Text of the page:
— More than 100,000 Medicare Part D enrollees in Wisconsin could benefit from a provision in the Inflation Reduction Act that eliminates cost sharing for adult vaccines.
That’s according to a recent analysis by the Kaiser Family Foundation, conducted after President Biden signed the legislation into law on Aug. 16. It contains a “broad package” of provisions targeting health care, taxes and climate change, including several aimed at lowering prescription drug costs for those on Medicare, the analysis shows.
Based on 2020 estimates, the KFF report found 106,420 Part D enrollees in the state will likely be helped by the provision eliminating cost sharing for adult vaccines, due to take effect in 2023.
The following year, a total of 3,830 Part D enrollees in Wisconsin will be affected by a provision expanding eligibility for full low-income subsidies when it takes effect in 2024, the report projects.
Meanwhile, 29,610 Part D enrollees in the state not receiving low-income subsidies will likely be helped by a $2,000 out-of-pocket spending cap taking effect in 2025, according to the report.
And 23,580 Part D enrollees in Wisconsin not getting low-income subsidies with out-of-pocket spending above the “catastrophic threshold” are expected to be impacted by a provision eliminating the 5 percent coinsurance above that threshold in 2024.
According to the report, this threshold is set at $7,050 for 2022, and beneficiaries pay about $3,000 out of pocket for brand-name drugs before reaching the “catastrophic coverage” level, where they pay 5 percent coinsurance on drugs through the year’s end.
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– Switzer appointed as DATCP deputy secretary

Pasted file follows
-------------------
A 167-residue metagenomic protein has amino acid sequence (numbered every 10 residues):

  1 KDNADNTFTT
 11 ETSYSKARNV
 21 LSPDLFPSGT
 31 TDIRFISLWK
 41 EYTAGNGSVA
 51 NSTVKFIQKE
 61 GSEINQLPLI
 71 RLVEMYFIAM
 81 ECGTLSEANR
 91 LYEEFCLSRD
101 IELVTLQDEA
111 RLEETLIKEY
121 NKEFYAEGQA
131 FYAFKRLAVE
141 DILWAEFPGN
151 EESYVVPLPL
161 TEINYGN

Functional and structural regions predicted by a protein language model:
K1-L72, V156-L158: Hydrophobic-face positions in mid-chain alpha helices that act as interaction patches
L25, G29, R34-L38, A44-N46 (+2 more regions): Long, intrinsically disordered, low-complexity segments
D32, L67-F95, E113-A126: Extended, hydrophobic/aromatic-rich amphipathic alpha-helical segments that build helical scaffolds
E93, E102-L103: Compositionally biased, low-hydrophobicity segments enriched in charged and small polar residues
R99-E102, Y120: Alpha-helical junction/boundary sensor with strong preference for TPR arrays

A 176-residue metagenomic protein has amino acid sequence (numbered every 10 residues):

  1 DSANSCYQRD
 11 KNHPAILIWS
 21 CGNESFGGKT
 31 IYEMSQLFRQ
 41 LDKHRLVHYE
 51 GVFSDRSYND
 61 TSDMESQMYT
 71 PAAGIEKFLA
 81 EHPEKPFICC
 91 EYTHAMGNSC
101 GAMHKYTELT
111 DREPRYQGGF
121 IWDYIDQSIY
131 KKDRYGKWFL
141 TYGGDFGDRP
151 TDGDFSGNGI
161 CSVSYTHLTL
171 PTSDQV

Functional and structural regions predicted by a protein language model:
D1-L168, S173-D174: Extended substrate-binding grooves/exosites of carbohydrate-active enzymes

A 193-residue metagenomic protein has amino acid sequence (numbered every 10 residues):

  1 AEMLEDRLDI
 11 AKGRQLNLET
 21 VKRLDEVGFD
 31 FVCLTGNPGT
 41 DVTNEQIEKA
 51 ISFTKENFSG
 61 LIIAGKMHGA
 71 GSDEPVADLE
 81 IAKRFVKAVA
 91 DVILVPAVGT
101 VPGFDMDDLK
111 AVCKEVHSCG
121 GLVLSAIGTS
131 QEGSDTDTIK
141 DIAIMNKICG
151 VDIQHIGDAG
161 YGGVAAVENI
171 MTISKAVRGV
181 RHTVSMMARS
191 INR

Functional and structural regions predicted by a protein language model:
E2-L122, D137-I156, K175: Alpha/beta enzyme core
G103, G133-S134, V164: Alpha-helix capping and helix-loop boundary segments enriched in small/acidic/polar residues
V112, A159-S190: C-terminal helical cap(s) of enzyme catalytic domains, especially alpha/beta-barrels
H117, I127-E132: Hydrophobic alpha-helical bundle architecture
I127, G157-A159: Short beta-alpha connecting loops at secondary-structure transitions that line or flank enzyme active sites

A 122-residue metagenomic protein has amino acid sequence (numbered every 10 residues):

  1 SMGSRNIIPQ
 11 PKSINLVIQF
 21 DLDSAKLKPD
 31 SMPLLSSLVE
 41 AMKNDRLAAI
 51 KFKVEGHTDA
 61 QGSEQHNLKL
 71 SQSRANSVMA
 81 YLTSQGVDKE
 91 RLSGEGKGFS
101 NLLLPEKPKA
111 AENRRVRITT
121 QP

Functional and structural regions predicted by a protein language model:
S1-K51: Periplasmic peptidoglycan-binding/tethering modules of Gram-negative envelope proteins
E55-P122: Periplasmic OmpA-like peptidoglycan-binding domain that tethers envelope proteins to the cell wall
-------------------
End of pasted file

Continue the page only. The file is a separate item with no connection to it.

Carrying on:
– Milwaukee appeals against former Columbia Hospital demolition as university prepares to tear down building
– Seven-story mass timber office considered for site between downtown and Bronzeville
– Public schools seeking record $1.9B in spending authority through referendums
– Marquette students protest lack of diversity, cancel welcome event
– Taylor County deer herd depopulated after CWD detection
# FOOD AND BEVERAGE
– Let’s Eat: Barbecue ‘chefertainer’ heads to Taste of Madison
– Milwaukee-area restaurants in works would add tacos, chicken fingers, coffee and pizza: Quick Bites
– Replay’s hidden ‘tiki bar oasis’ in De Pere serves up bands, burgers
# HEALTH CARE
– Kenosha County human services staff distribute more than 400 Narcan packs in community via mobile outreach
– Developers see City Center Plaza in Appleton as hub for health and wellness services
– Pfister GM Tim Smith set to retire in mid September
– Cory and Michelle Nettles support Milwaukee Film with matching grant
– La Crosse committee to reconsider new tightened ban on conversion therapy
# REAL ESTATE
– Delafield weighs plans for around 80 homes walking distance from downtown
– Office building on Milwaukee’s far west side sold for $14.6 million
– Madison’s only remaining skating center, Fast Forward, to close
# PRESS RELEASES
<i>See these and other press releases: